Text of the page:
Schools take precautions against flu
Providence Christian hopes to limit exposure to virus

LILBURN - Providence Christian Academy has a message for sick students: Stay home.

As part of its comprehensive plan to limit exposure to the influenza virus, the private Christian school won't hand out perfect attendance awards, school officials said. By shelving the award, the school hopes students sickened with the flu will do what the Centers for Disease Control and Prevention recommends.

"Kids need to stay home when they're sick," said Marty McQuaig, Providence Christian Academy's campus nurse. "When you encourage the perfect attendance award, you'll have students who want to come to school sick."

After the outbreak of H1N1 influenza - commonly referred to as swine flu - earlier this year, some schools with ill students shut down to prevent the spread of the virus.

"We saw at the end of the last school year how something like this could impact the school community," McQuaig said. "We don't know what this flu season's going to look like."

Updated federal guidelines for state and local public health and school officials announced Friday focus primarily on prevention. The guidance said officials should balance the risk of flu in their communities with the disruption that school dismissals will cause in education and the wider community, according to a news release.

"We're going to continue to do everything possible to keep our children - and all Americans - healthy and safe this fall," Health and Human Services Secretary Kathleen Sebelius said. "But all Americans also have a part to play. The best way to prevent the spread of flu is vaccination. A seasonal flu vaccine is ready to go, and we should have one for the 2009 H1N1 flu by mid-October."

For an outbreak similar in severity to the spring H1N1 infection, the guidelines recommend basic good hygiene, such as hand washing. In addition, students or staff members who are showing symptoms of the flu should stay home at least 24 hours after fever symptoms have ended, the news release states.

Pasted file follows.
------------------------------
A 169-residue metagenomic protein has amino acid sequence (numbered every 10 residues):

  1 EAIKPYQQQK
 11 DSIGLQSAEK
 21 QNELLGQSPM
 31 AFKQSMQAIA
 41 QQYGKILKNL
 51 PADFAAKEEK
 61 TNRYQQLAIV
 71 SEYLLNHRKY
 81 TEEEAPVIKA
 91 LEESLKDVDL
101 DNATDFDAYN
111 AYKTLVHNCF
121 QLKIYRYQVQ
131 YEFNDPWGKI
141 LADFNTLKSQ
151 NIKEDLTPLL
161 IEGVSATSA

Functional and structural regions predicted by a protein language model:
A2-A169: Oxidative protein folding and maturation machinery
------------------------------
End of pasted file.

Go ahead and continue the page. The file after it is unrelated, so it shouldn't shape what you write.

"We can all work to keep our children healthy now by practicing prevention, close monitoring, and using common sense," Education Secretary Arne Duncan said. "We hope no schools have to close. But if they do, we need to make sure that children keep learning."

The guidelines also recommend schools have plans in place to deal with possible infection. For instance, people with flu-like illness should be sent to a room away from other people until they can be sent home. Schools should have plans for continuing the education of students who are at home, through phone calls, homework packets, Internet lessons and other approaches. And schools should have contingency plans to fill important positions such as school nurses.

"Influenza can be unpredictable, so preparation and planning are key," CDC Director Dr. Thomas R. Frieden said. "We can't stop the tide of flu, but we can reduce the number of people who become very ill by preparing well and acting effectively."

Providence Christian Academy's plan contains four main priorities: Good hand hygiene, social distancing, isolation of sick kids from well kids and communicating the need to parents for them to have a plan, Headmaster Jim Vaught said.

"We're gong to prepare for the worst and hope for the best," Vaught said.

McQuaig said the school will continue to emphasize the importance of frequent hand washing and respiratory etiquette, such as coughing into a tissue. Additionally, the school has purchased hand sanitizers and placed them in foyer areas. The alcohol-based foam sanitizer is strong enough to kill germs.

When students develop a fever of at least 99.5 degrees, McQuaig said they will be placed in isolation areas separate from the clinic to distance them from students who need to visit the clinic to get a bandage, for example. Each building on the campus has a conference room that can be used as an isolation area, Vaught said.

The school will encourage students who have fevers to stay home and not return to school until they are fever free for at least 24 hours without medication, including Tylenol, McQuaig said. Vaught said sick staff members will also be encouraged to stay at home.

Parents will also be asked to develop a plan with their employers in case their child becomes ill, McQuaig said.

"Our plan is to catch a child that's ill early and try to get them out of the general population before everyone else gets sick," she said.